[Author’s Note: Although this letter was written later in the month, we include it here as a Confederate perspective on the Battle of Shiloh.]
My dear sweet Wife,
…You are no doubt uneasy and anxious to hear what had become of me and others. Well I will give you a kind of history…
…We arrived in Corinth Some time before the fight at Shiloh. So you might guess that we had a hand in the fight – and I must say it was no tea party – but a hard fought Battle. Yet when ever we pressed the Yanks they gave way and we again charged them but that they ran in every direction…
We continued to press them and run them down the river bank immediately to their gun boats if which had not been there we would have captured the last one of them. They shelled us from the Gun Boats for over 1 hour. I never heard such thunder and such show of shell and C. Yet, these did not damage except to kill one or two men. – Night coming one [on] we drew off to one of their Camps where we found every thing a soldier could want to which we helped our selves.
Monday Morning the Feds having been reinforced with 40,000 men renewed the fight – about sun up. We commenced drawing off our forces before we were Attacked. Our Brigade fought them all day Monday in covering the retreat of our army – which was done in the very best of order… I had 43 men when I went into the fight and on coming out had 21 having lost in killed and wounded 22…
We are expecting a fight at Corinth… The fate of our cause rests on us here. I know we have right on our side God is also with us and we must succeed will do it. War is dangerous and one cannot tell after coming out of one hard fought battle whether there is a chance to get out of the second, but I will hope for the best…
My love to all – but especially to you my sweet wife. Kiss our dear children a thousand times for me. Remember me to my friends if I have any. Hoping to hear from you soon I remain you devoted husband.
Geo. W. Dawson
Captain George W. Dawson to his wife, Laura Amanda Dawson, on April 26, 1862.
“It Was No Tea Party”
George W. Dawson – captain in the 1st Missouri Infantry (Confederate), was part of General John C. Breckinridge’s reserve. They actively fought and pressed the Union left flank on April 6th – first day of the Battle of Shiloh, eventually ending up along the “Sunken Road” (which probably wasn’t really sunken). For several hours, the Confederates attacked the Union’s defensive position. Eventually, the position was nearly surrounded and concentrated artillery forced many Union soldiers to surrender.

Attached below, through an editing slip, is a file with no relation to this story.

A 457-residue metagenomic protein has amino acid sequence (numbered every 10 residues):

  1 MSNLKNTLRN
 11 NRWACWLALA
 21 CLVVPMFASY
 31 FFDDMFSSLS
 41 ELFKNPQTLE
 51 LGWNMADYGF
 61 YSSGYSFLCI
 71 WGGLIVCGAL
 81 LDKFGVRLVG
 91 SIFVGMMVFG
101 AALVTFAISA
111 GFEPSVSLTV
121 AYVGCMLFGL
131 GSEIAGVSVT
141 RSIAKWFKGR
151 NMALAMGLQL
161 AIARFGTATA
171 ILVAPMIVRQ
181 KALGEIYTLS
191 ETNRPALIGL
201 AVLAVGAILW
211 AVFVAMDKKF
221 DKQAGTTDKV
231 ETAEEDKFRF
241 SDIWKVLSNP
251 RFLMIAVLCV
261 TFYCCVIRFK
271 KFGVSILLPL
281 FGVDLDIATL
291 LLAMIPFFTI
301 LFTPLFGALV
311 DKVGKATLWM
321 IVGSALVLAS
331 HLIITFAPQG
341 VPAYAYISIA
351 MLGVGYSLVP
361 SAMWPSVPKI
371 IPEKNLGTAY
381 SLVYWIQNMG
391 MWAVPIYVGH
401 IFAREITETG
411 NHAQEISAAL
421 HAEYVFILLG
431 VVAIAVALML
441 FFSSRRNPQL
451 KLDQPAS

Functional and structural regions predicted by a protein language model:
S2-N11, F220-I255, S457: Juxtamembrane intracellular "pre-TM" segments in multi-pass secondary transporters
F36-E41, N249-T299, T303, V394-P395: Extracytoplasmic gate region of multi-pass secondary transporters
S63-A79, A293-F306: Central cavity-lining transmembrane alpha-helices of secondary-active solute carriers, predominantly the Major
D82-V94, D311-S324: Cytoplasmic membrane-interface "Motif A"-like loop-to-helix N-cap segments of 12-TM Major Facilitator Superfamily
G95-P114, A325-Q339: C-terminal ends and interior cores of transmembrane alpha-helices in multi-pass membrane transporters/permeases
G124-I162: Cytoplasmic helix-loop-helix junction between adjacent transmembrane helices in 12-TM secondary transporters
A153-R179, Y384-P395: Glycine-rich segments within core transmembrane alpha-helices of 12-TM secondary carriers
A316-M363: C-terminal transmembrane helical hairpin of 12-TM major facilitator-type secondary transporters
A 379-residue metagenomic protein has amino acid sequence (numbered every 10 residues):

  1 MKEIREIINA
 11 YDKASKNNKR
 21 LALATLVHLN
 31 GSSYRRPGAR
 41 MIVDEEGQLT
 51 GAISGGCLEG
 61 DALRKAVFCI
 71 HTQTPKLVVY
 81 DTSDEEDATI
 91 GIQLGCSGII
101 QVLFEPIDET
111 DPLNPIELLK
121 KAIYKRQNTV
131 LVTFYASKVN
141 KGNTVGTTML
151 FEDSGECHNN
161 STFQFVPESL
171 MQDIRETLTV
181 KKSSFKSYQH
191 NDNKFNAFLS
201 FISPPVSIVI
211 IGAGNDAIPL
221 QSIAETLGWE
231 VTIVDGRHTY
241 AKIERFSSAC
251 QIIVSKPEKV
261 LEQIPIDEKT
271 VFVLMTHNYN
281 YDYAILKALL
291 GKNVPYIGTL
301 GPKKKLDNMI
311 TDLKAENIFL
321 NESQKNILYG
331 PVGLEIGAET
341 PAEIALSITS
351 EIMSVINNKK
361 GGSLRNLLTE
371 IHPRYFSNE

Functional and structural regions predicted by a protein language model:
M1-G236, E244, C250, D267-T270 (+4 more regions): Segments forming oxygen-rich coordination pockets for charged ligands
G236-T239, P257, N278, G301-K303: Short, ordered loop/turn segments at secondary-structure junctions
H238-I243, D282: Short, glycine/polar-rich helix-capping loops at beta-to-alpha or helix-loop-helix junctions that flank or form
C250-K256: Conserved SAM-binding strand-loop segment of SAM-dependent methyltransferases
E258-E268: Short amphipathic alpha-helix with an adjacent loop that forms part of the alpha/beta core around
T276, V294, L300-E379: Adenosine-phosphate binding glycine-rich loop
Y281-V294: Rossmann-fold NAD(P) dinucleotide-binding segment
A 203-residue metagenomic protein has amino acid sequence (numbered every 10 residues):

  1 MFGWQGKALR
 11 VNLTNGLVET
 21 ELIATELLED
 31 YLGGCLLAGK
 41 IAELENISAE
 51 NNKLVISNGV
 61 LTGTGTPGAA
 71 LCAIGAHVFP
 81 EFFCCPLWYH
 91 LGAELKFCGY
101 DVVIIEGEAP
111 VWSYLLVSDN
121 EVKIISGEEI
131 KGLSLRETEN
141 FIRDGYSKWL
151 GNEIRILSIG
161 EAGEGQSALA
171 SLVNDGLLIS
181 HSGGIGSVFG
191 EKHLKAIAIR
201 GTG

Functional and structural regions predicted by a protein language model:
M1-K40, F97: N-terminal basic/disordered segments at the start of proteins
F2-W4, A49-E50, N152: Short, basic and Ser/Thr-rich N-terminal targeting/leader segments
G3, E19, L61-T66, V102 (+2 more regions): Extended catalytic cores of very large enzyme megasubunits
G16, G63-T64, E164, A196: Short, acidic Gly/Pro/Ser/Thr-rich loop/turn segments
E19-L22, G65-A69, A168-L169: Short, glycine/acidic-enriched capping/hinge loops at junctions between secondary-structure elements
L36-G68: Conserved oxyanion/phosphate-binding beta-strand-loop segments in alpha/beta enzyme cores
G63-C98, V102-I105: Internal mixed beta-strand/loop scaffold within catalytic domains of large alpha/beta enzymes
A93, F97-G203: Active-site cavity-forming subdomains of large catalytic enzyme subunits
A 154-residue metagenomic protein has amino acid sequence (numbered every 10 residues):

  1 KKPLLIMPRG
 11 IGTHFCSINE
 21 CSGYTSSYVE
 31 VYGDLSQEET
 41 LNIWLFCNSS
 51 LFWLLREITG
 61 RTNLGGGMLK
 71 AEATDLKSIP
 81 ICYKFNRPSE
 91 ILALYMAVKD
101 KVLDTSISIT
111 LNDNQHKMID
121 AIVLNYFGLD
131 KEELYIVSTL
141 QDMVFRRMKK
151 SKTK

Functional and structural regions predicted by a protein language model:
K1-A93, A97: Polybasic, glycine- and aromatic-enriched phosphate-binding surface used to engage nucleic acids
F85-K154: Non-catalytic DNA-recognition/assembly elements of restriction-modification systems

Dawson follows the typical pattern of soldiers writing to their loved ones; he downplays the carnage and horrors of the battle. Conceding that “it was no tea party, but a hard fought battle,” he gives an accurate (but veiled) description of the battle. Soldiers often used this writing technique to spare their families and friends anxiety.
Later, in a matter-of-fact way, Dawson reveals that he lost about 50% of his unit in the battle and the fighting retreat. Apparently, he escaped unharmed and would live to fight another day.
“The Fate Of Our Cause”
Corinth, Mississippi, was the new supply base and “operational headquarters” for the Confederates. Dawson recognizes that the coming months will play a significant role in the Southern war effort. He falls back into his belief that God was on the Confederate side, using that belief to take courage for the coming battles, even while he hints that he might not survive the war.
Both sides – Union and Confederate – believed God fought for them. Both believed strongly in their causes, typically “Union” or “States Rights” with numerous other mixed components, including slavery, abolition, tariffs, etc. etc.
I typically don’t share two blog posts in one day on Gazette665…but a lot happened in the spring of 1862, and I could give up two weeks in the schedule for the Battle of Shiloh. This letter is a wonderful companion piece to the note General Grant sent to his wife about the fighting.
The two letters mirror certain aspects. Both men wanted to assure their wives they had survived the battle. Both give simplified accounts of the fighting. Both close their notes with affectionate messages and kisses for their children.
These letters remind me of the great tragedy of all wars – especially the Civil War. Combatants often have similar experiences (in this case, both were married and had children), but different viewpoints or beliefs or geography force them into different armies. Two similar men find themselves on the same battlefield and writing letters which echo similar content; they were enemies…and yet – in some ways – so similar.
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